The concern only grew as I started to hear to about COVID cases seemingly stemming from the concert—especially when Kirk and Kristen West returned home to Macon, GA and got ill. Kirk is a master rock photographer and the Allman Brothers’ longtime “Tour Mystic” and over the past 20 years he’s become one of my very best friends, someone whose friendship and counsel I greatly value. I was happy to have him and Kirsten spend the night after the show at our house, as we all decompressed and traded notes, just as we did after the last Allman Brothers show in 2014. We dined at our little kitchen table with my wife and daughter and enjoyed each other’s company—the last time we’d share a meal with a non-family member for a year.
The next morning they drove home and within days, Kirk was hospitalized with COVID. They both got sick, but he was really ill. Luckily, he recovered, but a year later he’s still struggling with “long hauler” symptoms. I was worried about my friend, freaked out by deaths I was starting to hear about—the virus ripped through New York like a hurricane—terrified that I had exposed myself and my family to this thing, and counting down the days until March 24, which would be 14 days after the concert, seemingly putting me in the clear.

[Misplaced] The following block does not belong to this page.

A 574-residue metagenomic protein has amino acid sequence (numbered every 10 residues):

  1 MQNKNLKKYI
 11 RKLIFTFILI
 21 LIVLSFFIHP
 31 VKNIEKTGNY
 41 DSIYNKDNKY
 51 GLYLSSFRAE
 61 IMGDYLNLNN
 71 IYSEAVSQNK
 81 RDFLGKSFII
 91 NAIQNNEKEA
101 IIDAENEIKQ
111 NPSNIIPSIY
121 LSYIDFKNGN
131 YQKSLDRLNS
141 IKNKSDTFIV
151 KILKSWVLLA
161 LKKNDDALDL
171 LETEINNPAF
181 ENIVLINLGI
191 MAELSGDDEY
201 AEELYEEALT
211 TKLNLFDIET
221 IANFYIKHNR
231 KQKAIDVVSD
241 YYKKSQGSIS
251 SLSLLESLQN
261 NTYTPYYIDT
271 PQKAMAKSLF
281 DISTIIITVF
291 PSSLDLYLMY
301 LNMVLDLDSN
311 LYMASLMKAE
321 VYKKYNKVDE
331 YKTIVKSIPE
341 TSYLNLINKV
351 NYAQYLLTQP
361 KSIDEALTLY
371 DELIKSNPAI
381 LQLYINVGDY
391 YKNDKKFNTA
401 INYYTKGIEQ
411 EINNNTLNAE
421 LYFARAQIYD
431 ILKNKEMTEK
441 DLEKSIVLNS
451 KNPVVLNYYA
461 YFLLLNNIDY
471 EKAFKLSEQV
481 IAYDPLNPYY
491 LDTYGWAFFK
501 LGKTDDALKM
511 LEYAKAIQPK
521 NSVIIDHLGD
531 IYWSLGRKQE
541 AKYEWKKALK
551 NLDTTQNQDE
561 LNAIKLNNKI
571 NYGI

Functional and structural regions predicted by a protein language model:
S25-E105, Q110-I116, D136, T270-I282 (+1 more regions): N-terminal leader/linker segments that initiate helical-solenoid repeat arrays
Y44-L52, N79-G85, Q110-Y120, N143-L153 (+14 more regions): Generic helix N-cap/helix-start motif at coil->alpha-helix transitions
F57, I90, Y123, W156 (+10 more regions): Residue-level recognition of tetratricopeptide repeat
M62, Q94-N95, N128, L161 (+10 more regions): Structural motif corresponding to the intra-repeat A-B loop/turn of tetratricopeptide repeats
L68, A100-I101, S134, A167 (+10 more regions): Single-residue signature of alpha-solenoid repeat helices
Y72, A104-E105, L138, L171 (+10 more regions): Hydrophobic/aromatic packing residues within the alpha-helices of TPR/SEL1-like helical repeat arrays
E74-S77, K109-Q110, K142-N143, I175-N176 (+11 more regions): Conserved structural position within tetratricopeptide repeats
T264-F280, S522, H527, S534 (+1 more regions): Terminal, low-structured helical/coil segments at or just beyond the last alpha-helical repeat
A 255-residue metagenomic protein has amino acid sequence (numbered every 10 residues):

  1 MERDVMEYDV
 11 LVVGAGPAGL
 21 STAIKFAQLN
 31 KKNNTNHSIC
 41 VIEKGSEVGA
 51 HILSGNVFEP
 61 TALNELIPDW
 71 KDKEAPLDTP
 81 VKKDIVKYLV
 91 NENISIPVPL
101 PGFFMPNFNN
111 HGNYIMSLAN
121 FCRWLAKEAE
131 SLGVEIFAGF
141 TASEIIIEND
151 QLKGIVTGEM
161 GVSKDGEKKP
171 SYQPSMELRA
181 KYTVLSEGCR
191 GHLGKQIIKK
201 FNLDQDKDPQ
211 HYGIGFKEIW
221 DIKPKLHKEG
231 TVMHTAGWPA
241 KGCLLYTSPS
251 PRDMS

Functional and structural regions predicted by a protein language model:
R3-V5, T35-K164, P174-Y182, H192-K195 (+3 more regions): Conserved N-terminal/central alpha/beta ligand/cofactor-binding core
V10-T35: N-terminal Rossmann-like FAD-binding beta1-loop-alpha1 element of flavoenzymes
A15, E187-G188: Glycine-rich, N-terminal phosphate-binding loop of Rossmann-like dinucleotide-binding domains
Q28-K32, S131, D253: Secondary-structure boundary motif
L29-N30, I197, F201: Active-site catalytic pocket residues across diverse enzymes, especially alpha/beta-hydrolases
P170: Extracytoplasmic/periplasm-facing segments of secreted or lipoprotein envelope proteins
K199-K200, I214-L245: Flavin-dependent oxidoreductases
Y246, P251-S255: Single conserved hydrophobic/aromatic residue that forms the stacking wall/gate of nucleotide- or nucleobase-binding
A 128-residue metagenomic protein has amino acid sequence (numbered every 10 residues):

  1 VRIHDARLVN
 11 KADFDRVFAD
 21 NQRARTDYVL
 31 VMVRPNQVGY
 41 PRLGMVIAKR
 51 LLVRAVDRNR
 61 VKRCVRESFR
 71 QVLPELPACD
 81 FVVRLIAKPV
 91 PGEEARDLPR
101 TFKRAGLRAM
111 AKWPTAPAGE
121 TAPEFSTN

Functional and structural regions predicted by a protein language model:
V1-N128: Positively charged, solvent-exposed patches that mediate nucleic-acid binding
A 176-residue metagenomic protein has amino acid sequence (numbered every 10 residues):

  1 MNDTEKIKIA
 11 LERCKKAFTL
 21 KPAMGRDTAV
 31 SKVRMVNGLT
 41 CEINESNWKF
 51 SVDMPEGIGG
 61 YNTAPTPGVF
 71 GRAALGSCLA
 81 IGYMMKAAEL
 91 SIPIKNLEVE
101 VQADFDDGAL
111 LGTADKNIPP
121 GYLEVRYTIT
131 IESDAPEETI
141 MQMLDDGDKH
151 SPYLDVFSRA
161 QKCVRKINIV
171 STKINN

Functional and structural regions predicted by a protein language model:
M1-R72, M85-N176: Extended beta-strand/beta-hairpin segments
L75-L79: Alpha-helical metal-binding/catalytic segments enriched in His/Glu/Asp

That’s the stuff I was worried about in the first weeks. I wasn’t thinking much about the concerts I wasn’t attending, or the Friends of the Brothers shows we had to cancel in New York, Philadelphia, Atlantic City and Portchester. One of the first people I knew to die was Homeboy Steve, a friendly, funky guitarist who primarily an online friend. Then on March 29, I heard about the death of Ron Louie, a hardcore music fan whose wife Janine is an Allman Brothers fanatic, who’s attended virtually every greater Friends of the Brothers show in New York— including on March 10.